|Document Type:||Master's Thesis|
|Name:||Paul Sean Bloom|
|Title:||Administrative and Political Implications of GIS Implementation within the Fire Service A Case Study of Norfolk, VA|
|Degree:||Master of Science|
|Committee Chair:||Dr. Laurence W. Carstensen|
|Committee Members:||Dr. Bonham C. Richardson|
|Dr. Max O. Stephenson, Jr.|
|Keywords:||GIS, Fire, Democracy|
|Date of defense:||April 24, 1998|
|Availability:||Release the entire work for Virginia Tech access only.
After one year release worldwide only with written permission of the student and the advisory committee chair.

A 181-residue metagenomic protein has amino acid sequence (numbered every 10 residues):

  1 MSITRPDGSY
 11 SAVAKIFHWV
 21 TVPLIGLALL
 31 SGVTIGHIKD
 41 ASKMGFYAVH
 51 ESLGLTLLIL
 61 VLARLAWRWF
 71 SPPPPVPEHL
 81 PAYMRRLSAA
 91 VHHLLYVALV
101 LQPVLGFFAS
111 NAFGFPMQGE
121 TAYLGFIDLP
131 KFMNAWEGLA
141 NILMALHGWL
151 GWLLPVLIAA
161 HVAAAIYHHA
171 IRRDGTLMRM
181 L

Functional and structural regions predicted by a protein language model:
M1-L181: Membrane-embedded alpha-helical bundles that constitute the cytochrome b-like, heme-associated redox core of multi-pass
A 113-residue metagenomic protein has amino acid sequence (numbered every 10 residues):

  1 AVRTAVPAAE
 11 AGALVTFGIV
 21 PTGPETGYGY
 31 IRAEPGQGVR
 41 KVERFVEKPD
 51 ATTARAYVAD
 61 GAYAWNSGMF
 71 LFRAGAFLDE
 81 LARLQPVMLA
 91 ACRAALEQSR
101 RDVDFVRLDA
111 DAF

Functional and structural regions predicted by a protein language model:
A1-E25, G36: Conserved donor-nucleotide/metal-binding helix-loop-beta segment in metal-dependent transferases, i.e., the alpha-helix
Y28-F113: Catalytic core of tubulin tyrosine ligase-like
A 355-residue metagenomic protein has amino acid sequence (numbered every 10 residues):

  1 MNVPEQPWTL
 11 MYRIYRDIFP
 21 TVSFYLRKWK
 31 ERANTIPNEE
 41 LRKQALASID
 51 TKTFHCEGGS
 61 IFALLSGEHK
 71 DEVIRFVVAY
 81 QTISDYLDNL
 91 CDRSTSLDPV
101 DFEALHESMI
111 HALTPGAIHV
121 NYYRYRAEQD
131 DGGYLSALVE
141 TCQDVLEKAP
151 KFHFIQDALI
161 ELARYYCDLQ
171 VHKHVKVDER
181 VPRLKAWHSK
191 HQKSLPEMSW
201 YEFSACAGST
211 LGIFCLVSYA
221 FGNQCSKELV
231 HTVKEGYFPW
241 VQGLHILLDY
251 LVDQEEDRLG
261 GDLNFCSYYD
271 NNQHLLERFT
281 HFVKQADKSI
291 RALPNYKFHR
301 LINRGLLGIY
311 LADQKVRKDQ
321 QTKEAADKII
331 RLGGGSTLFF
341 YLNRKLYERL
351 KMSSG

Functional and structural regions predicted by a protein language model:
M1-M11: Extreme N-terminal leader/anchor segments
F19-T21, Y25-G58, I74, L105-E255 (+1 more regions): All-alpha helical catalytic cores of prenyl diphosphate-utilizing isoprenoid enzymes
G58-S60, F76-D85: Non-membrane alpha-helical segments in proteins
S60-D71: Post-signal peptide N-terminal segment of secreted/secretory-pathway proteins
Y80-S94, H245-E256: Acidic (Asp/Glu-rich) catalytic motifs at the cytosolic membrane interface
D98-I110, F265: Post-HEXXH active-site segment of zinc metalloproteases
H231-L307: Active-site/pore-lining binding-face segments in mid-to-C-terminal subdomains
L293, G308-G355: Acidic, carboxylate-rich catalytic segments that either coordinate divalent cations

The advent of faster, cheaper, and more powerful computer hardware has led to the widespread integration of GIS technologies into decision making processes within local governments. Most GIS literature has focused on the models and benefits that the technology can produce and not on the impacts that GIS has on the organization. This research explores the political and administrative implications of utilizing a GIS to address a resource allocation problem within the Fire Service Administration of the City of Norfolk, VA. A network model is employed to allocate rescue resources throughout the city in various configurations. The goal of NFPS (Norfolk Fire and Paramedical Services) is to be able to cover the entire City of Norfolk within five minutes of travel time. City and NFPS administrators evaluate various models based upon a provided questionnaire that focuses on the administrative and political viability of each of the models produced.
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